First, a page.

Do This Android App Privacy Audit, I Beg You

Do This Android App Privacy Audit, I Beg You

Android’s reputation as a platform that doesn’t care about user privacy is outdated: If you’re using a modern Android smartphone, you have a lot of control over which app can access your data, and in what contexts. Thanks to new privacy features, you can give an app access to your location for a limited time, for example. If you haven’t thought about app permissions in a while or are prone to giving apps any permission they want, you should do a privacy permissions audit.

Thanks to Google’s push for better privacy controls, most modern Android smartphones come with a dedicated Permissions Manager (starting from Android 12, it’s called Privacy Dashboard), which gives you a single place where you can choose which apps can access things like your call logs, camera, microphone, location, contacts, files, physical activity, and more.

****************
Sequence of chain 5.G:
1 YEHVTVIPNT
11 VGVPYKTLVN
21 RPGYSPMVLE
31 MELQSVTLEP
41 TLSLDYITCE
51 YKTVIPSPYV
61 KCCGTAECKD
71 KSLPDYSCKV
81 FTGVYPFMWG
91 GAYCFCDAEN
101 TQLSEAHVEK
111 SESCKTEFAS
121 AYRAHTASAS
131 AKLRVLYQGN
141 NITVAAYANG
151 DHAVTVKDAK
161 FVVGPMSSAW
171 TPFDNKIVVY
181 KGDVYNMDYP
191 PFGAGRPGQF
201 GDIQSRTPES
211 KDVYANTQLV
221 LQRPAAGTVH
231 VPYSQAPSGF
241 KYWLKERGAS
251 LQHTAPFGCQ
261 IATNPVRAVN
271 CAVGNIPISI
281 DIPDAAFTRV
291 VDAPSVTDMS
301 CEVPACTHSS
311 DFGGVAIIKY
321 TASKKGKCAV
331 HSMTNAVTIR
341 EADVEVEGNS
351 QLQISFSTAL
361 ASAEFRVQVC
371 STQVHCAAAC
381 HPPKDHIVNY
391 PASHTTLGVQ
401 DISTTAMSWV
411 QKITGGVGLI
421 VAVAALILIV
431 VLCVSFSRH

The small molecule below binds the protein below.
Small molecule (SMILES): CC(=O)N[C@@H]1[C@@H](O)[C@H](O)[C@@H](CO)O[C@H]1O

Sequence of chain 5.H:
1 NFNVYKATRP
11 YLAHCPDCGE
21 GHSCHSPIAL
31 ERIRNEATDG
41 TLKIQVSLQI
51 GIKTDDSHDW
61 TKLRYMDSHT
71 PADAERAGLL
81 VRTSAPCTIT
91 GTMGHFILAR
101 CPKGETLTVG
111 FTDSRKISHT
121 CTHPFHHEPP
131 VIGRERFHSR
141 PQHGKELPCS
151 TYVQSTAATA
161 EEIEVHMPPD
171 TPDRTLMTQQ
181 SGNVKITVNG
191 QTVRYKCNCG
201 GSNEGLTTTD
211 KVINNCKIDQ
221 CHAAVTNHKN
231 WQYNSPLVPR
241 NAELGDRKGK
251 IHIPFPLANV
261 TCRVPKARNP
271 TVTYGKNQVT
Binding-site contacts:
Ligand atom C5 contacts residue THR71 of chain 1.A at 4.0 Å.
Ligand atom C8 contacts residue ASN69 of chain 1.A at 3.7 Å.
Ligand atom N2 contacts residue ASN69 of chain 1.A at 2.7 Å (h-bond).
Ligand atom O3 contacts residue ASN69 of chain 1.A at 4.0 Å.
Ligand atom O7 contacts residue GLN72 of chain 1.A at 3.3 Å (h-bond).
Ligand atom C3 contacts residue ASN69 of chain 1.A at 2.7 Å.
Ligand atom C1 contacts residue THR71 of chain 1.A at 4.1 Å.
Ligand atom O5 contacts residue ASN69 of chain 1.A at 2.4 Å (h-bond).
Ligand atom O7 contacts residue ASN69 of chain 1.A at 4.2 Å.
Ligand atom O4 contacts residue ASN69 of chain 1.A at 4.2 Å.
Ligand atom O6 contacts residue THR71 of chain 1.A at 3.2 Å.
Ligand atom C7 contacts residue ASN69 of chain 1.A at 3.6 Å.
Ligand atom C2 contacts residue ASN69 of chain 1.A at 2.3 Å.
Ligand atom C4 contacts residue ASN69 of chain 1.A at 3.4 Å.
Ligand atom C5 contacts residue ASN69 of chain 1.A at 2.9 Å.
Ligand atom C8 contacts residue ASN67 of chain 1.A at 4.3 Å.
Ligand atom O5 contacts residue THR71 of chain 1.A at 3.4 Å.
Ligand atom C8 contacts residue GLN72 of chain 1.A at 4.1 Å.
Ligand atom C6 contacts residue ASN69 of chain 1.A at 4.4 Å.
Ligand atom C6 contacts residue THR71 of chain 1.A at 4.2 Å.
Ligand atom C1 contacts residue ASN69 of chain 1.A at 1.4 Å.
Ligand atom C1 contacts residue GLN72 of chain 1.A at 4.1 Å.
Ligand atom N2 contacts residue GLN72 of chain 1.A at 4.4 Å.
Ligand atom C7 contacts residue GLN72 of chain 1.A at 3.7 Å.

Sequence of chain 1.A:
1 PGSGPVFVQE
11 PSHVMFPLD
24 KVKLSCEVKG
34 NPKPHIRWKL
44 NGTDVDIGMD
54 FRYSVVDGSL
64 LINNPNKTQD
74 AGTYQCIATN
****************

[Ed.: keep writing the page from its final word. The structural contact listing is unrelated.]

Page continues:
Open the “Settings” app on your Android smartphone, and go to Privacy > Permission Manager (or Privacy Dashboard). Different manufacturers might use different phrases for this. If you don’t find the options, search for “permissions” in the Settings app.

You’ll see a list of all available permissions. Go through the list and see if anything is out of the ordinary. For example, Facebook asking for constant location access, or an obscure app looking at your call logs. Choose the app and then switch to “Don’t allow.” Know that some features require these permissions to work: If you return to the app, and notice something you enjoy isn’t working, consider allowing the permission again.

Screenshot: Khamosh PathakScreenshot: Khamosh Pathak

If you don’t want to block the app, you can fine-tune the permissions as well. For example, users running Android 10 and above can choose to share their location with an app only when it’s running. And if you’re running Android 11 and up, you can grant an app temporary access to things like your location, microphone, or camera. Android 12 takes it even further by only giving out approximate location so that no app can find your precise location (of course you shouldn’t use this setting for something like Google Maps, or a ride-sharing app).

Now that you understand how permissions work in newer Android versions, go through the list of apps and revoke access as you see fit (and, if you’re using Android 11, make use of the new temporary permissions features).

 

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